Theater Review: The Mikado

By HELEN KAYE
February 6, 2010 22:37

Gilbert & Sullivan devotees rejoice!

1 minute read.



theater 248.88

theater 248.88. (photo credit: )

The Mikado

By W.S. Gilbert

& A. Sullivan

Translated and directed by Yuval Zamir

The Fringe Opera

Mandel Music Center

February 3


Gilbert & Sullivan devotees rejoice! Yuval Zamir and his gifted bunch of singer/actor/musicians have created a campily stylish, witty and effervescent Hebrew language adaptation of this G&S favorite that leaves you humming, foot-tapping and smiling ear to ear. Alright, it does sag just a tad in the middle, but that’s a correctible blip.

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To begin with, Zamir’s translation/adaptation of the libretto, complete with the near-obligatory updates to songs like I’ve got a Little List, is not only spot-on, but sends up our political and social culture. Add to that Paulina Adamov’s malleable set of revolving shoji screens and Anin Rashbam’s evocative costumes working with Noam Huberman’s fantastically coifed wigs – not to forget Uri Rubinstein’s deft lighting, musicians Eyal Amir (musical director) and Assaf Finkelstein – and we’re off.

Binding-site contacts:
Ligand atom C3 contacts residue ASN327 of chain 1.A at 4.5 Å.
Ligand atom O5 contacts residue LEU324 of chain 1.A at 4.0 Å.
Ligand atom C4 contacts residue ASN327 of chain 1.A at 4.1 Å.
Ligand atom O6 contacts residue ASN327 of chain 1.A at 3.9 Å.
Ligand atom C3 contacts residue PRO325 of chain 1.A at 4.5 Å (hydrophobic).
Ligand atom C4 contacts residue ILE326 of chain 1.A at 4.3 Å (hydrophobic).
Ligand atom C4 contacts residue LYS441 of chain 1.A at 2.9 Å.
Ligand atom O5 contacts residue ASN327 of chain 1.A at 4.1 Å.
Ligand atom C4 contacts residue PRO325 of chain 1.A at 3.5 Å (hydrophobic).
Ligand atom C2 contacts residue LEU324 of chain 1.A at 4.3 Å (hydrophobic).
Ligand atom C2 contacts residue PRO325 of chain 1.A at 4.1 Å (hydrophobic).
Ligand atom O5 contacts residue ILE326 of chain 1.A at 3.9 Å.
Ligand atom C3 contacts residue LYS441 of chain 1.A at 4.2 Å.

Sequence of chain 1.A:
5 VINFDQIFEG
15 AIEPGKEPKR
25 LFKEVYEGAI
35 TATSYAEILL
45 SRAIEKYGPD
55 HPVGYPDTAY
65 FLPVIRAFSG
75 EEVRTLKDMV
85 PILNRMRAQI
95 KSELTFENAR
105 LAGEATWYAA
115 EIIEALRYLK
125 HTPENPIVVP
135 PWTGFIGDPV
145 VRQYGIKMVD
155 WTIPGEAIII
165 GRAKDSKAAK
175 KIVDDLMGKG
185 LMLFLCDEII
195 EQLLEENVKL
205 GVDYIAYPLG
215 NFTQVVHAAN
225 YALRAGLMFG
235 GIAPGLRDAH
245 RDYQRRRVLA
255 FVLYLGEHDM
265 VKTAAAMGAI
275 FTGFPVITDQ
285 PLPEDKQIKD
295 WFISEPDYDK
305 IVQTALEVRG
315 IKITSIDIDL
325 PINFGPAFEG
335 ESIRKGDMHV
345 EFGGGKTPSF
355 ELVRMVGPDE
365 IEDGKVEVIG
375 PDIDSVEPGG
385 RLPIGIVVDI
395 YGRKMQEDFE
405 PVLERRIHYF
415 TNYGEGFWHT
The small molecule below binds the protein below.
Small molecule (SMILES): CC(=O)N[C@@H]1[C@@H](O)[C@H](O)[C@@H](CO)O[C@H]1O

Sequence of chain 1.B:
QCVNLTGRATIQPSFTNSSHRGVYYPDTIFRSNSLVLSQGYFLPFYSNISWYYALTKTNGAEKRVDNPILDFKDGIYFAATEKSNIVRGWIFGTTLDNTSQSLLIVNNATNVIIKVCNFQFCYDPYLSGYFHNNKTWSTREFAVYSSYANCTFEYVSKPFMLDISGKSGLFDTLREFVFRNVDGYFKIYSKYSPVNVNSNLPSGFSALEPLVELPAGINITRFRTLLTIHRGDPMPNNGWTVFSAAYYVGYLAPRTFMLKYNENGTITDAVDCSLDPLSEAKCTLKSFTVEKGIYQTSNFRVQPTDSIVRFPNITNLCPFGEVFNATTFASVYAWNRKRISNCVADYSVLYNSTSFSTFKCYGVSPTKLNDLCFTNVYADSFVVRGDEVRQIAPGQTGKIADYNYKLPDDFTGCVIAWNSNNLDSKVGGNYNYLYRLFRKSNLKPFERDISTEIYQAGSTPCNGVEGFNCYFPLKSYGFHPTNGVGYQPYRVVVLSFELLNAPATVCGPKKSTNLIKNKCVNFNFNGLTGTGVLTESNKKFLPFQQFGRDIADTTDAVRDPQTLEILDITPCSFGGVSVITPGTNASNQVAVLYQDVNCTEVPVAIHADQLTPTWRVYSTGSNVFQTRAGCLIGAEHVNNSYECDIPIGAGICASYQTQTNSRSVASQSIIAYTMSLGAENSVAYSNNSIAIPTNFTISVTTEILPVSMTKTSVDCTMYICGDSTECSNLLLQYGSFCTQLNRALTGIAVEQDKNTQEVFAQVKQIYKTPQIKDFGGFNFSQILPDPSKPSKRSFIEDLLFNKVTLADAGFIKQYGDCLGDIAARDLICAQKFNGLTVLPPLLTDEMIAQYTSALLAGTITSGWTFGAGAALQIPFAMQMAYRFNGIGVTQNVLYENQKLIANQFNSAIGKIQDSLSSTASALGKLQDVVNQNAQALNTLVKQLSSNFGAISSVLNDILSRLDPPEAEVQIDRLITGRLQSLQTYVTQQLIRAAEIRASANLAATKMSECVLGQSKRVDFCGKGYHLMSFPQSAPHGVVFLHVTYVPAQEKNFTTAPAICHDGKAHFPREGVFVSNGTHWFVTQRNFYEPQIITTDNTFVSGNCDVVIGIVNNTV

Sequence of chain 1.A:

Titipoo is in an uproar. The Mikado has decreed that the punishment for flirting is death. Seeking a patsy to enforce the decree, the town notables elevate Koko the tailor to the station of Lord High Executioner. Enchanted by his brand-new importance, Koko seeks to wed Yum Yum, the town beauty. Enter Nankipoo, a wandering minstrel (pssst! He’s really the Mikado’s son). He and Yum Yum want to marry, but there’s Koko, and the Mikado’s decree. Ah! But here comes the redoubtable Katisha and she claims Nankipoo is promised to her. Well, of course it all works out to happily ever after.

The six-member cast sings all the roles and the chorus. They are Danny Lashman as Nankipoo, Yossi Tzabari as Koko, baritone Tzachi Siton as Pooh Ba, soprano Hagar Leibowitz as Yum Yum, mezzo soprano Dana Muscatblit as Katisha and Guy Bracha as the Mikado, Pish Tush and others. They are all simply splendid, vocally and stage-wise, with the trained singers providing that extra polish. Give yourselves a lift. See it.


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